BLOCK 4 PORT SYSTEMS AND INSTITUTIONAL ARRANGEMENTS

Knowing that 75% of international goods traffic moves through sea route the role of ports which provide the necessary infrastructure for handling goods traffic and help in increasing the efficiency of the overall transport system, assumes special significance. They act as a catalyst in India's overseas trade which is heavily dependent on ocean transport. You also know that transportation of cargo from shipper's premises to gateway port requires multiple handling involving several parties. This leads to many complexities and makes room for fraudulent practices (called maritime frauds) in international trade and, hence, requires a number of precautions to he taken by the buyer and sellers, freight forwarders, vessel owners and charterers, banks and insurers and to develop machinery for their detection and prevention. The International Chamber of Commerce and International Maritime Bureau play in important role in this regard. However, it is observed that while shipowners act as a cohesive force through liner conferences, the shippers are not that well-organised. Hence, there is need to safeguard shippers interests and maintain harmonious relations between the two for which an organised system of regular consultation becomes necessary. In this block, consisting of three units (Units 14 to 16). You will learn about the port systems, the various dimensions of maritime frauds, and the institutional arrangements for resolving shippers' problems.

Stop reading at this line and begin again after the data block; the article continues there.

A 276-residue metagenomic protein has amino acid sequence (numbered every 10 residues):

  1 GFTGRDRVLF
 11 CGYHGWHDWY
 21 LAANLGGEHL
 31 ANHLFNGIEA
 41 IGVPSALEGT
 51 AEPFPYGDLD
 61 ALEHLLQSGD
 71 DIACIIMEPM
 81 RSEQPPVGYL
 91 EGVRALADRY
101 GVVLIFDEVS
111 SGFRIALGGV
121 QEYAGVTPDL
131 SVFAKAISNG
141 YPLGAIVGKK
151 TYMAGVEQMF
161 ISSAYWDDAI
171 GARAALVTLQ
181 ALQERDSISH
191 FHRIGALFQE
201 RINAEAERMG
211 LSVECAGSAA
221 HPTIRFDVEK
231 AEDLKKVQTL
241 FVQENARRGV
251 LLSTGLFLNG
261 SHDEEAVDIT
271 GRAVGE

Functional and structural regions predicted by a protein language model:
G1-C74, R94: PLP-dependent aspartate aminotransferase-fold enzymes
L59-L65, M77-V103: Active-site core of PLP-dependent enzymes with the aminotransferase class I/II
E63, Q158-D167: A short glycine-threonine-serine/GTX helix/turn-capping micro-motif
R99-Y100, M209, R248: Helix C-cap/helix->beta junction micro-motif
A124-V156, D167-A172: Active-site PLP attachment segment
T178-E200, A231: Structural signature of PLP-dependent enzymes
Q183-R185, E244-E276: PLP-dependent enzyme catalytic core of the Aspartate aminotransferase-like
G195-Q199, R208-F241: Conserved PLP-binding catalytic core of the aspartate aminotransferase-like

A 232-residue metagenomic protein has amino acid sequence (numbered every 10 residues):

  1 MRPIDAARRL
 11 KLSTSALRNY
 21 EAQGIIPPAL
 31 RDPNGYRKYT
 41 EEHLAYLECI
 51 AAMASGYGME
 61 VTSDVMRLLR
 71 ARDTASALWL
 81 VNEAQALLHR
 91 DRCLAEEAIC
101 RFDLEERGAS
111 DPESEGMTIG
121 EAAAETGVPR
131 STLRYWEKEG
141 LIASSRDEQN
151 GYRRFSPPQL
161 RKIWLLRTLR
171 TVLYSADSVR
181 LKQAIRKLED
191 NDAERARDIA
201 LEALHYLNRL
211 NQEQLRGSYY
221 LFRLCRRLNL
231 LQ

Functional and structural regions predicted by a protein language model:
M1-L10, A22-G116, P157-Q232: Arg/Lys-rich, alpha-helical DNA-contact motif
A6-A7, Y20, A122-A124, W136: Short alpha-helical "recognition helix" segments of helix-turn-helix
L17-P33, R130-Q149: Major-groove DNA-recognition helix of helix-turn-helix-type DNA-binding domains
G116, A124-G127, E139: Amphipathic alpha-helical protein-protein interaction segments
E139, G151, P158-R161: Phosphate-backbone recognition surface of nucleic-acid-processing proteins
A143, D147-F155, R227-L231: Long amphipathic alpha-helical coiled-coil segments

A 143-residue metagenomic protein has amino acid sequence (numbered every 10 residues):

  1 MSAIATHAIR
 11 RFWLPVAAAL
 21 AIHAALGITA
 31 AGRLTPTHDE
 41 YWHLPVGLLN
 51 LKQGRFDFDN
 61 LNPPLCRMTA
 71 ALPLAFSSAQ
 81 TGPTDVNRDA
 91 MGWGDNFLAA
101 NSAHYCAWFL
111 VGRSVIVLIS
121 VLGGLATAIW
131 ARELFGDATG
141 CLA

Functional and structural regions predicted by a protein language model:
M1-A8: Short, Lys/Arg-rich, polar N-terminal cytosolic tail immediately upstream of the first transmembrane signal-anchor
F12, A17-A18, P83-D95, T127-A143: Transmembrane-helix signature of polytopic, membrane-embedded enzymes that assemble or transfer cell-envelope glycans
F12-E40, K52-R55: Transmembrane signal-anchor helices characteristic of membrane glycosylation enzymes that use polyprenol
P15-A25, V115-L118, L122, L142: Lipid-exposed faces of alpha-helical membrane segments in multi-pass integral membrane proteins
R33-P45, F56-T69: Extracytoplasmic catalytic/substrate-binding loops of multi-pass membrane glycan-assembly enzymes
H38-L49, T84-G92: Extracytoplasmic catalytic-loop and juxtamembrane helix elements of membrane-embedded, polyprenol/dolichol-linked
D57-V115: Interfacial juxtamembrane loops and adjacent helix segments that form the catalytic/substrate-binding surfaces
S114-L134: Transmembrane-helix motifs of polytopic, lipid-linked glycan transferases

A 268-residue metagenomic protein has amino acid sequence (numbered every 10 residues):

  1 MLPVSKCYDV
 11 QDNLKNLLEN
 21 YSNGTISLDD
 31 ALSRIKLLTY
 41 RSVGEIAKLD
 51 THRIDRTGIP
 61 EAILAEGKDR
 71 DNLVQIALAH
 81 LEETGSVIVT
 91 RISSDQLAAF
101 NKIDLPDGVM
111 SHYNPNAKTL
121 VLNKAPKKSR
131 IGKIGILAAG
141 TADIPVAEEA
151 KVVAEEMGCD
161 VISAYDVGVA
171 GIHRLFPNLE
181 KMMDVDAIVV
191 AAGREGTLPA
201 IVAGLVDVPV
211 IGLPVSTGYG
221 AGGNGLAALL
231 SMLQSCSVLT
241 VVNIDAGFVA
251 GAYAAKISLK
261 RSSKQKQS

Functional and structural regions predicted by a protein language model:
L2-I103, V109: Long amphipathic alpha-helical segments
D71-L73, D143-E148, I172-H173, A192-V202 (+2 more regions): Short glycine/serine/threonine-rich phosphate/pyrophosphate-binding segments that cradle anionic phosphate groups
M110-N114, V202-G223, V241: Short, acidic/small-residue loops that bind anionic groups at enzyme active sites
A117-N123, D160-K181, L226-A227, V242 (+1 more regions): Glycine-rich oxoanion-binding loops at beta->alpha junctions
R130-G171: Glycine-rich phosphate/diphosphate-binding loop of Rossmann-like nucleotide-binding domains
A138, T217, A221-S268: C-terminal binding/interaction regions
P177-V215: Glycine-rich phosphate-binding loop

Unit 14 describes the role of ports in overseas trade of a country, and outlines the capacity and traffic throughout at India's major ports, the problems faced by them and the policy initiatives taken by the Government of India for their development.

Unit 15 deals with maritime frauds and discusses their dimensions and causes, the precautionary measures to be adopted by the parties involved, and the role of International Chamber of Commerce and its specialised agencies for their detection and prevention.

Unit 16 deals with institutional arrangements for resolving shippers' problems and describes the legislative measures adopted by USA and Australia, the consultative arrangements made in India and the provisions of UN convention on the code of conduct for liner shipping.



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